In medical research, for example, it can take forever for specialists to sift through research, which can include data, doctors' text reports, and images. Good ideas can take years to form and then implement.
BI and analytics are being used effectively today by medical research firms to improve decisions about financial and planning considerations that are vital to sustaining research projects. Organizations can use data insights to align resources and finances behind innovative ideas, which can accelerate their implementation. With advanced, cognitive analytics maturing, we are seeing firms beginning to use tools to improve medical research itself.
Innovation and the Cloud
Cloud computing can give organizations greater flexibility to spin systems up to test ideas, do "what if" simulations, create scenarios, and perform data discovery. We found in the survey research for our TDWI Best Practices Report: BI, Analytics, and the Cloud (Q4 2016) that flexibility for just such requirements is a major driver behind use of cloud computing for BI and analytics.
Many organizations are using cloud platforms to create data sandboxes for users to experiment in so they do not have to wait for IT to acquire and configure on-premises resources for specialized data marts to support experimentation.
Cloud is also proving to be a space for organizations to experiment with open source tools and platforms running the gamut from Apache Hadoop and Spark to analytics tools and languages such as R and Python. Limitations users have with their in-house BI and analytics tools and data management platforms can be overcome by combining cloud and open source.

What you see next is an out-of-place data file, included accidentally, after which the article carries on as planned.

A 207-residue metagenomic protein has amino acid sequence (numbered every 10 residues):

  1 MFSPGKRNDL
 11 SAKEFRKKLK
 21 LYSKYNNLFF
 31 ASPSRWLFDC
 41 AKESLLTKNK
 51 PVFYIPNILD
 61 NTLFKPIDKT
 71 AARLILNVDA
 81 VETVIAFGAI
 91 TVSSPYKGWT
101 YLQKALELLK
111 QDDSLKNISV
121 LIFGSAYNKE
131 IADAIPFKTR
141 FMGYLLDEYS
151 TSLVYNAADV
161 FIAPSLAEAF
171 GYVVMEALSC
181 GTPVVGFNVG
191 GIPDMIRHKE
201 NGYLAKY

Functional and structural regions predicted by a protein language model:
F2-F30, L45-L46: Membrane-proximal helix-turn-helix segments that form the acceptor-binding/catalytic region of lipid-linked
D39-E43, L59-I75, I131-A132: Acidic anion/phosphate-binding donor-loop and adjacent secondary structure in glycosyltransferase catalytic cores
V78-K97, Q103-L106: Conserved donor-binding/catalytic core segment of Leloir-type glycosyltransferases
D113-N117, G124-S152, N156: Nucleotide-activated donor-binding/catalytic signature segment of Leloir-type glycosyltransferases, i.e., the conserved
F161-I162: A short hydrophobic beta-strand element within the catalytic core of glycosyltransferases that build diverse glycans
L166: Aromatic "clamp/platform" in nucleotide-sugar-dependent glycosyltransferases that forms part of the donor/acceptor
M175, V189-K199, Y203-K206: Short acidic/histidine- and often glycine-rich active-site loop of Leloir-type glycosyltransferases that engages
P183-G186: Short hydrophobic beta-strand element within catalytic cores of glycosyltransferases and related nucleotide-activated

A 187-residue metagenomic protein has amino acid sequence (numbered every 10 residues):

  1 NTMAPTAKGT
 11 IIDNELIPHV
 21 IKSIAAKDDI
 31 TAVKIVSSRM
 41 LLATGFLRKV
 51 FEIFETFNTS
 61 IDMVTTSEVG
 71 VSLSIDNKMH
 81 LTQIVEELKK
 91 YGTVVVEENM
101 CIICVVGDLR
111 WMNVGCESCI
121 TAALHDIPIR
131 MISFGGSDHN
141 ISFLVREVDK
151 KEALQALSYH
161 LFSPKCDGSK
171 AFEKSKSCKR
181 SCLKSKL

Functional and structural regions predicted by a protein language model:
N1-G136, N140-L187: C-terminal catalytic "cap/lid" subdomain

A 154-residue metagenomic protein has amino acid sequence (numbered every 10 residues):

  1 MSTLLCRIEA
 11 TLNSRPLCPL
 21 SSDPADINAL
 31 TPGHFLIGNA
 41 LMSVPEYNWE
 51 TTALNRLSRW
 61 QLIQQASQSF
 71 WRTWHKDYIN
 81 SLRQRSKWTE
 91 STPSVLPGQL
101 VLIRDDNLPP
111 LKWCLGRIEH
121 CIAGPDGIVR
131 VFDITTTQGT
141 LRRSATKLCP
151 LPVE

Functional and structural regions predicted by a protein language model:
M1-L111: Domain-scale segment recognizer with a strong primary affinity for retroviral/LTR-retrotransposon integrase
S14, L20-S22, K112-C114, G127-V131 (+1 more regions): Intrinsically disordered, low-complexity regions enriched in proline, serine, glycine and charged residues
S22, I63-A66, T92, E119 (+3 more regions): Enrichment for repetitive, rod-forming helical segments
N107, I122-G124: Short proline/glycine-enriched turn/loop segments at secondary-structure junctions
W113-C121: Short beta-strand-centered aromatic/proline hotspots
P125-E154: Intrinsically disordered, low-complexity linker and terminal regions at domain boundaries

If nothing else, the combination is enabling more users to work with analytics, especially those who had not previously had access to the right tools and platforms.
Inventing with Data
"The best way to predict the future is to invent it," said computer science pioneer Alan Kay famously. As organizations increasingly turn to data as a critical asset for innovation, BI and analytics must help organizations realize Kay's notion. With data visualization and easier-to-use analytics and data preparation, technologies are evolving toward supporting "speed of thought" innovation.
Innovation, however, does not come without mistakes. Another great quote about innovation comes from the Hall of Fame hockey player Wayne Gretzky: "You miss 100 percent of the shots you never take." As organizations pursue innovation, they must allow for errors and learn from them. That takes managerial fortitude, not just analytics.
David Stodder is director of TDWI Research for business intelligence. He focuses on providing research-based insight and best practices for organizations implementing BI, analytics, performance management, data discovery, data visualization, and related technologies and methods. He is the author of TDWI Best Practices Reports on mobile BI and customer analytics in the age of social media, as well as TDWI Checklist Reports on data discovery and information management. He has chaired TDWI conferences on BI agility and big data analytics. Stodder has provided thought leadership on BI, information management, and IT management for over two decades. He has served as vice president and research director with Ventana Research, and he was the founding chief editor of Intelligent Enterprise, where he served as editorial director for nine years.